A Farm Policy Battle continues to wage in the U.S. House of Representatives this week showcasing the escalating issue over how Congress must change current U.S. agricultural programs in the 2012 Farm Bill ruled as “trade distorting” by the World Trade Organization (WTO).
“Do NOT Pay the $147 Million…”
Passed By Voice Vote
During the U.S. House Appropriations (full) Committee hearing on May 31, Congressman Jeff Flake (R-AZ), (a member of the Tea Party Caucus that promotes fiscal responsibility) offered an amendment to the Agriculture Appropriations bill that reduces direct payments to U.S. cotton producers by $147 million, the amount equal to the Framework Agreement with Brazil. Congressman Flake’s amendment was adopted by a voice vote of the Appropriations Committee members.
In addition, Congresswoman Rosa DeLauro (D-CT), offered an amendment to the Agriculture Appropriations bill that eliminates funds available to pay Brazil cotton farmers, directing the funds to the U.S. domestic feeding program for women, infants and children (WIC). Congresswoman DeLauro’s amendment also passed the Committee by voice vote.
During upcoming deliberations Monday evening on establishing rules of debate on the Agriculture Appropriations bill, Rules Committee Chairman David Dreier (R-CA) may claim these amendments violate House Rule XXI as “legislating on appropriations bills,” and raise a point of order against their consideration. The hearing may prove interesting since 7 (4 Republicans and 3 Democrats) of the 13 committee members supported the Kind Amendment during floor debate of H.R. 1 back in mid-February. (See Background below for more information on the Kind Amendment).
Essentially the Flake and DeLauro amendments take paying Brazil the $147 million off the table, enabling Brazil to retaliate, putting hundreds of U.S. products and firms at risk. While these amendments are not likely to become law anytime soon, they are impacting the long-term farm policy debate, showcasing that Members of Congress continue to elevate the debate putting more pressure on the House and Senate Agriculture Committees to either alter farm policy to meet the WTO appellate decision or… put $800 million of U.S. products in the cross-hairs of a trade war with Brazil.
And the Alternatives are…?
Altering current policy may prove a tough chore as agricultural groups seem to have chosen more of a defensive strategy to protect (or only slightly modify) the besieged farm programs. To this point, they have offered little in substantive alternatives. The American Farm Bureau continues to support “the direct payment program, marketing assistance loans, the counter-cyclical program, a simplified ACRE program and risk management programs.” The National Corn Growers Association (NCGA) is seeking to improve the Average Crop Revenue Election (ACRE) program, the American Soybean Association (ASA), the National Association of Wheat Growers (NAWG) and NCGA are seeking modifications to the crop insurance program that will create broader appeal across the varying production regions of the country.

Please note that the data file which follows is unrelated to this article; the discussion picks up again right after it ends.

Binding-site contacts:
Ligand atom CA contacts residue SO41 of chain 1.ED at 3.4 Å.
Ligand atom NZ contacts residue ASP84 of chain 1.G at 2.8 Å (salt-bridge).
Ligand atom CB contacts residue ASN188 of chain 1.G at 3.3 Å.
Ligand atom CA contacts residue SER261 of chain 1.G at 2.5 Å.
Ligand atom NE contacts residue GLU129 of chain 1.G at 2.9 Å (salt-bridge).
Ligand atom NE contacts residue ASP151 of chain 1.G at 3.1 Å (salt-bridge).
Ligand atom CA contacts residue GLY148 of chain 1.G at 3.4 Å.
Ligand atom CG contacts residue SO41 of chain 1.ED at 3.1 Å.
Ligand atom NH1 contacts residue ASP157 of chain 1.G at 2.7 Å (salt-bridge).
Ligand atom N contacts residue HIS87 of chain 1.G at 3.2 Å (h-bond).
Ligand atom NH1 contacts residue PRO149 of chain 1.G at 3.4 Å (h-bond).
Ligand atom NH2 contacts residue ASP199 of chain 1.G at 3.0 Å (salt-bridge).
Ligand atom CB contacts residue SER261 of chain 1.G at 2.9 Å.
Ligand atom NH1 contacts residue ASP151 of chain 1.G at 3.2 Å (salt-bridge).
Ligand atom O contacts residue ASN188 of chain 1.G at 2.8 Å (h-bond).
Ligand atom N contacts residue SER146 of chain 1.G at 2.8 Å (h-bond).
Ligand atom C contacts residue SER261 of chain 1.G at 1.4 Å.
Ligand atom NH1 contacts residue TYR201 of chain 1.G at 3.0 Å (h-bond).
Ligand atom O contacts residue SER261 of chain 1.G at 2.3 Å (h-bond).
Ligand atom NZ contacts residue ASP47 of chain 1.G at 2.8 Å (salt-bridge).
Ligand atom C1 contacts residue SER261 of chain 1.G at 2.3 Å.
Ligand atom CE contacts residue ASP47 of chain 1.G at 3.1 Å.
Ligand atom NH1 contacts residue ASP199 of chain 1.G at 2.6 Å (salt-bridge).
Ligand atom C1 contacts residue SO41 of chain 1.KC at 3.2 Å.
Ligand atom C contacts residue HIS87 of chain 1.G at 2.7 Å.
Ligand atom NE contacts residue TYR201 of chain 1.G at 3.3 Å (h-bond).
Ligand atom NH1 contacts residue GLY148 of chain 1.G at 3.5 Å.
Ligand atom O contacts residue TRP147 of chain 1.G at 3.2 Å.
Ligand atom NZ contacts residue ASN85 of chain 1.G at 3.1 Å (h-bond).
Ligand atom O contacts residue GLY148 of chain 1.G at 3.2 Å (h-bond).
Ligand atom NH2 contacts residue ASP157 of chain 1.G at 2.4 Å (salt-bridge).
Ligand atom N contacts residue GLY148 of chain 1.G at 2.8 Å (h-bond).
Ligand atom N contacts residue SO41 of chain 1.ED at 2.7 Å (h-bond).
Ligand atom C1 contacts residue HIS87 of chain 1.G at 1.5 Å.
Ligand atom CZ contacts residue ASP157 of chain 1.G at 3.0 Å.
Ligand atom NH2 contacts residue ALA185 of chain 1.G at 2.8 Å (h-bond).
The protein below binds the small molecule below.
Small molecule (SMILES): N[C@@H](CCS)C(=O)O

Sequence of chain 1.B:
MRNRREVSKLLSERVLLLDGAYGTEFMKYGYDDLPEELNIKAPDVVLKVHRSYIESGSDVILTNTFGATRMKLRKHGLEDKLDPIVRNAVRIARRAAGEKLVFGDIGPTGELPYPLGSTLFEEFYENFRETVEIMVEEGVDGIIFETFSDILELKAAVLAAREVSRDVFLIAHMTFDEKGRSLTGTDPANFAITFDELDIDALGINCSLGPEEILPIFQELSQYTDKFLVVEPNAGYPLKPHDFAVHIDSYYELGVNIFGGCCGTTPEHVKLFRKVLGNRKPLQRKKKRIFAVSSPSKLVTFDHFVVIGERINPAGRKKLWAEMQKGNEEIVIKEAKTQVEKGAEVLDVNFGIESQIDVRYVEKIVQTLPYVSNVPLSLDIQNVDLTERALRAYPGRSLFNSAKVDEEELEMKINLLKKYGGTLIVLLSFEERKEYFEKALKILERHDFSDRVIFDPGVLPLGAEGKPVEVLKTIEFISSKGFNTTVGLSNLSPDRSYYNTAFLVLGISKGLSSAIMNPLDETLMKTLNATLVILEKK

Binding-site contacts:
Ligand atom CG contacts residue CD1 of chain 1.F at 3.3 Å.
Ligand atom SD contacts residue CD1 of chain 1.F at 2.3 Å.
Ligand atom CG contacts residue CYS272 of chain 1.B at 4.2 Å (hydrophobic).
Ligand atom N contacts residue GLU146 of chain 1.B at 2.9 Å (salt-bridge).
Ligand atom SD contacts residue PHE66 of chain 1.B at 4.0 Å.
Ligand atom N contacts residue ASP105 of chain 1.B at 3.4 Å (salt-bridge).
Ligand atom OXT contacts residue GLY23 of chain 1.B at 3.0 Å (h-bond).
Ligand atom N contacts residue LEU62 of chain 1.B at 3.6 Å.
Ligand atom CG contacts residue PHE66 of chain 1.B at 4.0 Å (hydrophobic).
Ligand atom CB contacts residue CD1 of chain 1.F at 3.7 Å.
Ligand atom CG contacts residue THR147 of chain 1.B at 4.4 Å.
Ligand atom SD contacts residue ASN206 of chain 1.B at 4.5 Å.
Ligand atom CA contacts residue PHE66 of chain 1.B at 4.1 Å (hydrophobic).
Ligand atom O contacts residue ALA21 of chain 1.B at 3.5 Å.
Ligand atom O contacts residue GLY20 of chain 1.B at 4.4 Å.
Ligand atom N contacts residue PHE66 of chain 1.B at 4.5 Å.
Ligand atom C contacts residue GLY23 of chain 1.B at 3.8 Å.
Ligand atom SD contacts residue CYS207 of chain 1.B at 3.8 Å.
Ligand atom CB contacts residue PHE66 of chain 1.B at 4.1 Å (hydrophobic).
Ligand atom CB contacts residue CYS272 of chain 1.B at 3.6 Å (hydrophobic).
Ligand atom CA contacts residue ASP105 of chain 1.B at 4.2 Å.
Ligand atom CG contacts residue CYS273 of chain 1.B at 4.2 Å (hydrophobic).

As background, in August 2009, the cotton case against the U.S. won by Brazil in the World Trade Organization (WTO) maintains a caveat that allows the Brazilian government to retaliate against the U.S. on more than $800 million of U.S. goods annually. As a last resort, Brazil may also restrict U.S. intellectual property (IP) rights (patents & copyrights). Brazil initiated and won the dispute over the current marketing assistance loan (MAL), counter cyclical payment (CCP), and export credit guarantee programs. Each program has been policy staples in the current and previous farm bills.
Under a Framework Agreement reached in June 2010, Brazil agreed not to proceed with retaliatory measures; the U.S. agreed to annual payments of $147.3 million to the Brazilian Cotton Institute, an organization recently defined by the International Center for Trade and Sustainable Development as “finalizing its operating structure.” U.S. trade negotiators are also continuing quarterly discussions on potential limits of trade-distorting U.S. farm subsidies. Both parties recognize that changes to the MAL and CCP programs must occur in the 2012 Farm Bill to avoid Brazilian retaliation.
On February 18, Congressman Ron Kind (D-WI) offered an amendment on the floor of the U.S. House of Representatives during open debate on HR 1, the full year Continuing Appropriations bill. The amendment would have prevented U.S. funds from being used to provide payments to the (inoperable) Brazil Cotton Institute. Congressman Kind argued that the US should be focusing on reforming farm policy rather than just compensating Brazil and ignoring the long-term problem.
Congressman Flake (R-AZ), spoke during debate on February 18 stating, “We cannot continue to send money to Brazil so that we can continue to subsidize agriculture here. It just makes no sense at all.” The Kind amendment failed 183-246. (To view our analysis of this vote contact Cansler Consulting.)
Should Your Organization Get Involved?
With debate already in progress on the 2012 Farm Bill and more business sectors having potential of being impacted by the outcome, now is NOT the time to sit on the sidelines. Companies whose products are on the list of goods subject to suspension of Brazil’s concessions in the WTO must be proactive in this debate to protect profits and jobs.
As an agricultural lobbying firm, Cansler Consulting is well versed in the intricacies of the 2012 Farm Bill and all the factors and agendas involved. If your organization needs its interests protected during this time of decision, please contact us today at (202) 714-2822 for a consultation today to see how we can help your organization build support where it needs it most.